As businesses across the country grapple with the new way of operating, firearm and ammunition retailers are also changing the way they do business in response to the ongoing pandemic.
Matthew Hipwell, one of the owners of Virden-based Wolverine Supplies, said the company has closed the storefront and implemented social distancing among staff. Staff members are also working in shifts to limit the number of people in the store at any given time and the store itself is now pickup only.
At the same time as business is shifting, sales are increasing during the COVID-19 pandemic.
"We have seen an increase in firearms purchases and ammunition … there isn’t one specific (product), the purchases have increased across the board in all categories," he said.
He said there is a belief among some in the firearms community that prices will increase as a result of the pandemic and items will be sold out, which could be driving sales. People want to make sure they have supplies for hunting or sport shooting later this year.
"People want to make sure that they have the product right now at the best price they can purchase it at," he said.
It is still too early to determine how much sales have risen, Hipwell said, but the current emphasis on social distancing might be giving people more opportunities for shooting sports. While other sports like recreation hockey need a team of people to play, shooting can be done solo or in small groups.
"It allows people to get outside, it allows people to get into the fresh air. It allows people to dedicate or reopen a door to a hobby or a pastime they once did and got too busy with other things in life."
Other types of stores have seen shortages in recent weeks, notably in toilet paper and some canned goods, and firearms sellers are no different.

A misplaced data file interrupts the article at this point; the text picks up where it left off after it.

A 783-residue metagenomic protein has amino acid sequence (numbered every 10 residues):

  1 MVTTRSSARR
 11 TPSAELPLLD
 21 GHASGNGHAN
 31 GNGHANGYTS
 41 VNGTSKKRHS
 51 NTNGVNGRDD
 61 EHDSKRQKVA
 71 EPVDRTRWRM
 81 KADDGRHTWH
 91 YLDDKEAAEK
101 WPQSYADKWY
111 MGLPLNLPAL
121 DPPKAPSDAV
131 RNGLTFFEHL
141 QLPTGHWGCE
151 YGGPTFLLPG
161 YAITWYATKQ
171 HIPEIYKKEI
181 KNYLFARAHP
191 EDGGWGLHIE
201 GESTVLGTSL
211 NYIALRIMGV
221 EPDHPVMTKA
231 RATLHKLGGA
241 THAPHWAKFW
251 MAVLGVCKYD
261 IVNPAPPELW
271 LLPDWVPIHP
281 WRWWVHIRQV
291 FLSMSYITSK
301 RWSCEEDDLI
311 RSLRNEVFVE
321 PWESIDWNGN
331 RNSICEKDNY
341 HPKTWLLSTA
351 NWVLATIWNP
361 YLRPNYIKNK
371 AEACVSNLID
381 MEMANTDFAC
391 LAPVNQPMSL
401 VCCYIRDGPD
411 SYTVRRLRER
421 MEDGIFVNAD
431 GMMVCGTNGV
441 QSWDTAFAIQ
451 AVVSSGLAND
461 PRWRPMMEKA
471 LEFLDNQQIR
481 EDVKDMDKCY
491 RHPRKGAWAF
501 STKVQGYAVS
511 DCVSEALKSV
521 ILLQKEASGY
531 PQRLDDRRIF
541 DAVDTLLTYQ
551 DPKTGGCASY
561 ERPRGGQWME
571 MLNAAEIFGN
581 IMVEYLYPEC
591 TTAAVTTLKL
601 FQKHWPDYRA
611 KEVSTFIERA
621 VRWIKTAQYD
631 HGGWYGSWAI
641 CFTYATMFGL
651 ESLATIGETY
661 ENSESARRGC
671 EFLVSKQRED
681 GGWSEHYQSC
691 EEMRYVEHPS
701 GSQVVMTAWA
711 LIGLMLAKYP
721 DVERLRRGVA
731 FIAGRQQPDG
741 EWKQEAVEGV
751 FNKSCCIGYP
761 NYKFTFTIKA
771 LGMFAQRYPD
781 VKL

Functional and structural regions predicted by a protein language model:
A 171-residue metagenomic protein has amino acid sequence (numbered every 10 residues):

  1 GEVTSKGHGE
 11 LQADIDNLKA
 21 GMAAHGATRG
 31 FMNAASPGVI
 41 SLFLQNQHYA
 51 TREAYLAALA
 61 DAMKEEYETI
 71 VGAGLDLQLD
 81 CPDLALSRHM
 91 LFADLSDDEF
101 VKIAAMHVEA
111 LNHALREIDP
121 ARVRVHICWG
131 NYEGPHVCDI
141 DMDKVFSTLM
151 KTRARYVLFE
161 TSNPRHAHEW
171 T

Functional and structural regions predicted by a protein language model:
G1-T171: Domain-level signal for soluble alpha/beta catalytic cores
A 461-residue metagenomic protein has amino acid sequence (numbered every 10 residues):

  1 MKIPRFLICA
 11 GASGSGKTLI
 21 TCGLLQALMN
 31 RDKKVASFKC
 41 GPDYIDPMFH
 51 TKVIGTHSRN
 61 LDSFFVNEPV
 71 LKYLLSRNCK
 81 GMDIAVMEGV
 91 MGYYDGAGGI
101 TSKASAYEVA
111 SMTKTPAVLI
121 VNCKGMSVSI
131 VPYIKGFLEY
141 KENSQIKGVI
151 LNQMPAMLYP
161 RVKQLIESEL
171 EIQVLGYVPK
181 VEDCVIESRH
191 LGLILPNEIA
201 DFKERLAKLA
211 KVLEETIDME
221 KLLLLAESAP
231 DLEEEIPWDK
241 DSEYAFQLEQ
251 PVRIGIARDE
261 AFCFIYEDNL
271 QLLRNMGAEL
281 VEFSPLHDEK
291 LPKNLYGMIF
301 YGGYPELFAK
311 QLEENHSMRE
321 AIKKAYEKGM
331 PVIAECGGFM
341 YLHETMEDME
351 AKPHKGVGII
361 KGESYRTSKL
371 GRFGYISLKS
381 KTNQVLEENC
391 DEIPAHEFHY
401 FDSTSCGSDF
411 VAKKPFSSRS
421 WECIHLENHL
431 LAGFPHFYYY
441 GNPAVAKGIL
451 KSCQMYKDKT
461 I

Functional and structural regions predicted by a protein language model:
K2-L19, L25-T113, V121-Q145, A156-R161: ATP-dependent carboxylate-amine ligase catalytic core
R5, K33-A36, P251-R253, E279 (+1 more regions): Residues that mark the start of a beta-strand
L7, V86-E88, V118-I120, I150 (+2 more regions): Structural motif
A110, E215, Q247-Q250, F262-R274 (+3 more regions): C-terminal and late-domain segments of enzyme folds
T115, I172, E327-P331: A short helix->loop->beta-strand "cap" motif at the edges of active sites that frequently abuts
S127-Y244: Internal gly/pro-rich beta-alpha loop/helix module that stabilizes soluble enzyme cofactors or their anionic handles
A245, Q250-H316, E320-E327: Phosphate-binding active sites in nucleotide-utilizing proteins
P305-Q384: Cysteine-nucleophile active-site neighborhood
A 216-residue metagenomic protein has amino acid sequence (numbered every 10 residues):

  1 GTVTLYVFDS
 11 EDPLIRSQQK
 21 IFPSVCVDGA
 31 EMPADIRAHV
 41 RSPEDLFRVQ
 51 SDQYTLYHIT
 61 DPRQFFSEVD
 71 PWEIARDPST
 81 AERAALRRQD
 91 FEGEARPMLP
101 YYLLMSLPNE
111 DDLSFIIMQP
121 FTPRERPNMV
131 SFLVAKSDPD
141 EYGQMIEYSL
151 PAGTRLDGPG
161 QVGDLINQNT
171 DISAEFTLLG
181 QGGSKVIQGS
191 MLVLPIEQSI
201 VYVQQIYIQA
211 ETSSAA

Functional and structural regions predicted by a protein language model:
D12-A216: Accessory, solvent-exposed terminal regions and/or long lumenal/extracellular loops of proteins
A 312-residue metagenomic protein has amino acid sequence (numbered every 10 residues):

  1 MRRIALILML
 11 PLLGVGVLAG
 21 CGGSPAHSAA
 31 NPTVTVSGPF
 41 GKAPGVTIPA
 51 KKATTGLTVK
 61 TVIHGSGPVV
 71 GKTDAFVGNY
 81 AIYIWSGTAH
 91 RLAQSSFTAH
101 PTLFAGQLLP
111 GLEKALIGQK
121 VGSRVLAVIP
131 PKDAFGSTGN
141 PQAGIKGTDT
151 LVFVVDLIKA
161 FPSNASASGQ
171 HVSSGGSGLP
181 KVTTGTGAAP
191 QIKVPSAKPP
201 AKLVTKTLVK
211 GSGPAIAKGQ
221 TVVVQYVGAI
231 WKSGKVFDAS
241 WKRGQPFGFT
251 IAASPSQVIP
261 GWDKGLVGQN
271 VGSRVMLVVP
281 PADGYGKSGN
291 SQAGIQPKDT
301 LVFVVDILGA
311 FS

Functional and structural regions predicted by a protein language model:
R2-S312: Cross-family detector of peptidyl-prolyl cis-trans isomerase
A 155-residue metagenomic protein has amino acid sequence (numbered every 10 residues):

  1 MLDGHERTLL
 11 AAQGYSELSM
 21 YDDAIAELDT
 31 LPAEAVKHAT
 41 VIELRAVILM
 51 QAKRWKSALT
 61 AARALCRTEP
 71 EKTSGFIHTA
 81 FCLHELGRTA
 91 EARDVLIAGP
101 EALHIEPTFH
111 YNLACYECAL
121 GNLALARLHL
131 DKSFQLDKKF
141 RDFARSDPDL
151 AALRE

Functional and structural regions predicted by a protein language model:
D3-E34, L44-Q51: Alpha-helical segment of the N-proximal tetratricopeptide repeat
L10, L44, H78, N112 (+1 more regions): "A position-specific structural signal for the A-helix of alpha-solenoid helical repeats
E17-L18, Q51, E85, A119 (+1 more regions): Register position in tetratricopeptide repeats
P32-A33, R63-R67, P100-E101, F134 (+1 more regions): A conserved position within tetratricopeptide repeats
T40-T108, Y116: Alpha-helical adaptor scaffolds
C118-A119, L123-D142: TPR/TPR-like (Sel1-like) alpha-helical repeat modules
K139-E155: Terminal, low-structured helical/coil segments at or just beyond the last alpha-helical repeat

Hipwell said supply chains are changing, and the firearms industry won’t be immune to these shifts. He said the store has received notifications from some distributors in Canada and around the world that they are limiting shipping
"We expect delays and shortages in products in the weeks and months to come — that’s the unknown right now," he said. "I don’t think anyone can say how long social distancing is going to be in effect for. They can’t say how long it will taketh economy and countries to recover from."
In some cases, Wolverine Supplies has a timeline of when it will receive new inventory, but not for all distributors.
European firearms manufacturers are especially hard hit during the pandemic. Many factories have shut as governments try to clamp down on the spread of COVID-19. Brands like Merkel, which makes high-end hunting rifles, have been affected, as has telescopic sight manufacture Schmidt & Bender, Hipwell said.
The business is operating "almost as normal" for the time being, but in the long term, he said not getting new shipments of theses kinds of firearms will be an issue.
"For Wolverine Supplies, it’s very early to tell how long this … situation is going to last, we don’t know. That is the challenge, and that is the very frustrating part."
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